When it comes to Apple, investors could become victims of their own success.

It is a dilemma more mutual fund managers are wrestling with due to the company's nearly 48 percent gain this year. Those who bought Apple well below its current price have seen the value of their investment balloon, sometimes to more than 10 percent of their fund's assets.

That effectively turns a brilliant decision into a concentrated stake, undercutting the benefits of diversification and making some mutual funds riskier.

As Apple stock has marched higher, well-timed bets on the company have helped some growth-oriented and blended mutual funds outperform the broad market. But in doing so, many of those funds have now tied investor dollars closer to the performance of a single company.

This isn't much of an issue when it comes to funds that market themselves as narrow bets on technology. But many funds whose broad holdings could be the core of a (401)k or similar retirement plan - Fidelity's $14.7 billion Blue Chip Growth and the $28.7 billion T. Rowe Price Growth fund among them - are stocking up on Apple.

Apple makes up nearly 9 percent of Fidelity's $80.8 billion Contrafund, for instance. The fund is the sixth-most popular holding in 401(k) plans nationwide, according to BrightScope, a firm that ranks company (401)k plans.

A dramatic fall in Apple's shares, however unlikely that may seem at the moment, would quickly ripple across the retirement accounts of millions of investors who thought they were safer investing in funds than individual shares.

It adds to the risk profile of a fund to have a significant stake in one stock because it makes them more susceptible to bad news on one or two stocks and they won't be able to cushion the blow with diversification, said Todd Rosenbluth, a senior fund analyst at Standard & Poor's Capital IQ.

Generally in the mutual fund industry, any position over 5 percent of assets is considered a large bet that may influence a fund, said Dan Culloton, a fund analyst at Morningstar.


Shares of Apple have nearly doubled from the $310 they hit in June 2011, and at about $600 a share are up nearly 48 percent in 2012 alone.

Apple, currently the world's most valuable company by market capitalization, now has a weighting of 4.2 percent in the broad S&P 500 portfolio, the benchmark against which the performance of most U.S. mutual funds are judged. That means 4.2 cents of every $1 invested in a S&P 500 index fund will be allocated to Apple shares, before fees.

By definition, actively managed mutual funds have overweight positions in companies they think will outperform the broad market, but usually not more than 5 or 6 percent.

But 46 funds tracked by Morningstar have stakes in Apple that exceed 9 percent of assets, or roughly double the company's weighting in the S&P 500 index. This does not include sector funds that focus on technology or other specialized investment.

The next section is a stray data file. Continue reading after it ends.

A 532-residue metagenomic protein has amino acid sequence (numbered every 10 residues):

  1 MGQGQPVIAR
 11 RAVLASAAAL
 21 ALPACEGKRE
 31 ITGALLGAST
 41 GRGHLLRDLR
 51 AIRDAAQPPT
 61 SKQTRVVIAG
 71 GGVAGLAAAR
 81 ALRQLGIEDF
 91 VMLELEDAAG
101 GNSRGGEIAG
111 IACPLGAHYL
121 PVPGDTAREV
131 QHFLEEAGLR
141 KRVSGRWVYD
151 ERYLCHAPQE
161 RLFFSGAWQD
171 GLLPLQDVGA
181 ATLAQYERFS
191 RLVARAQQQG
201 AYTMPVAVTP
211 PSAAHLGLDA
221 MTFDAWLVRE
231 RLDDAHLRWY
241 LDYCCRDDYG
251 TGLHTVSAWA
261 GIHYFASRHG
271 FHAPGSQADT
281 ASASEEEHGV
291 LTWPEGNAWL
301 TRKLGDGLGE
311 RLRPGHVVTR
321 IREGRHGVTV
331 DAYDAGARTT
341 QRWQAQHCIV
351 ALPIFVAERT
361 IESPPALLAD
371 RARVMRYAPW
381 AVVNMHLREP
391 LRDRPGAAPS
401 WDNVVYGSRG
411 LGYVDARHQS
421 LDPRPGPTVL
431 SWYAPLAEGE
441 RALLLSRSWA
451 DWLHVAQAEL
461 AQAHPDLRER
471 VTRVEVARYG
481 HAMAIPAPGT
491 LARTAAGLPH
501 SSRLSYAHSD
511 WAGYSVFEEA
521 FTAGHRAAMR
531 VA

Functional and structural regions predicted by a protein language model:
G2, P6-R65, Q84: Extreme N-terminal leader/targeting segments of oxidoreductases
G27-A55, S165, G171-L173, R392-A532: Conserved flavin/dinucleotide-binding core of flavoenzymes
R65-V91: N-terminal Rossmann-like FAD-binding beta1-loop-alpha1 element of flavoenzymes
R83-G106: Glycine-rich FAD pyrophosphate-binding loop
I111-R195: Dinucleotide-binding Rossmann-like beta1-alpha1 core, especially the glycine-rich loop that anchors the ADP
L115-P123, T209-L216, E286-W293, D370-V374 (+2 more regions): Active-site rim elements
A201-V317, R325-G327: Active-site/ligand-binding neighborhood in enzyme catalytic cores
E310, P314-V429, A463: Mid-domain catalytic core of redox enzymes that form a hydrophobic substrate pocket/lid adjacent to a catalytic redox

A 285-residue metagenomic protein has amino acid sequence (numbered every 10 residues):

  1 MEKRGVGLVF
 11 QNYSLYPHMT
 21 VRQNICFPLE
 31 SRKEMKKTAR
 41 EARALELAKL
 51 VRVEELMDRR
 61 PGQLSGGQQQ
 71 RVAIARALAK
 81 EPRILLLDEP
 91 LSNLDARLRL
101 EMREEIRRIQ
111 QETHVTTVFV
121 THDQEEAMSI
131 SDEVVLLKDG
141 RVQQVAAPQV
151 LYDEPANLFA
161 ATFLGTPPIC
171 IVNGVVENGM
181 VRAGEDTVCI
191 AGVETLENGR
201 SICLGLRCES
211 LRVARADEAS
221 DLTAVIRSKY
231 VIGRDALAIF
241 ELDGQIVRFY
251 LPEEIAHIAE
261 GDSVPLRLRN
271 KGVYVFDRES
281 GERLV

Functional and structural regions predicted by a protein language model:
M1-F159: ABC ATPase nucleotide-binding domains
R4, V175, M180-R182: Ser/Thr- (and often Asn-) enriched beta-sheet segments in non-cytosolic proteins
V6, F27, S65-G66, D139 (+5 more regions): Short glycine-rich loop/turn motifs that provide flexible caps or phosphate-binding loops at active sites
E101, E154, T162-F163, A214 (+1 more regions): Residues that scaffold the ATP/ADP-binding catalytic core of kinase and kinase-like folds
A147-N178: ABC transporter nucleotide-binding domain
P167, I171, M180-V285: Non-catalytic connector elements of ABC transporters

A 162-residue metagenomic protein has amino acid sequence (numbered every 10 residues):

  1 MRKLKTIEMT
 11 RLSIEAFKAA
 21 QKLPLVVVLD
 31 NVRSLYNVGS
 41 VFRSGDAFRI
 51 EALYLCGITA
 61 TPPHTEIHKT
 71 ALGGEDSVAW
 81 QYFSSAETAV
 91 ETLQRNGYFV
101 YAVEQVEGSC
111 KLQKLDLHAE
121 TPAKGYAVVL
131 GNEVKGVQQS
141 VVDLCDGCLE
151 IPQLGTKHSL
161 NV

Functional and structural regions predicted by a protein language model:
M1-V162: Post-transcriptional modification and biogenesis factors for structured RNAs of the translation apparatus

The $1.5 billion Oppenheimer Main Street Select fund, for instance, blends value and growth stocks in its portfolio of 34 companies. It had 10.5 percent of its assets, or two and half times the benchmark weight, in Apple as of the end of January, according to Morningstar data.

That concentrated bet is one reason that the fund is up 13.9 percent so far this year, or 2.6 percentage points above the broad S&P 500 index. A dip in Apple's share price and the fund could fall more than the broad market. The fund managers declined to comment.

Fidelity's Contrafund, meanwhile, focuses on growth stocks. It holds 427 stocks, but 8.6 percent of its portfolio, or a total of $6.6 billion, was concentrated in Apple at the end of January. That stake is more than even Apple's weighting of 7.6 percent in the narrower Russell 1000 Growth index, which many growth fund managers use as an internal benchmark.

The Contrafund is up 13.7 percent since the start of 2012. Fidelity declined to comment.

Some reluctance on the part of portfolio managers to sell Apple shares is understandable. Trimming exposure could lead to underperformance for a fund.

We hear about this a lot from portfolio managers. I have no doubt that they'd like to sell it and take their profits, but you have to be in it to win it and right now Apple's momentum is going up, said Howard Silverblatt, senior index analyst at S&P.

These fund managers usually realize that they are taking on additional risk, Silverblatt said. What helped you on the way up kills you on the way down.


Some fund managers are taking steps to lower the weighting of Apple in their portfolios.

We got to the point where it was an inordinate part of our portfolio, and in order to control risk it was only prudent to trim it back, said Robert S. Bacarella, a Wheaton, Illinois fund manager who runs the $49 million Monetta fund with his son.

Bacarella first bought 10,000 shares of Apple in early 2005 when it traded at around $40 per share. In September 2005, those 10,000 shares were worth $536,100 and accounted for 0.9 percent of his portfolio, according to Morningstar data.

Fast forward to December 2011, and Bacarella again had 10,000 shares of Apple. This time, however, their value was nearly $4.1 million, which accounted for 9.3 percent of his fund's weight. He trimmed his shares by 5,000 earlier this year. Apple now makes up 5 percent of his assets.

This is about risk control. You never know what is going to happen, he said. The sizeable positions built up by other funds would only exacerbate an Apple fall , he added.

If everyone sees deceleration of earnings growth, what will you do? Bacarella asks. I would think that you're going to bail and that will compound to the downside.

(Reporting By David Randall; Editing by Walden Siew, Jennifer Merritt and Tim Dobbyn)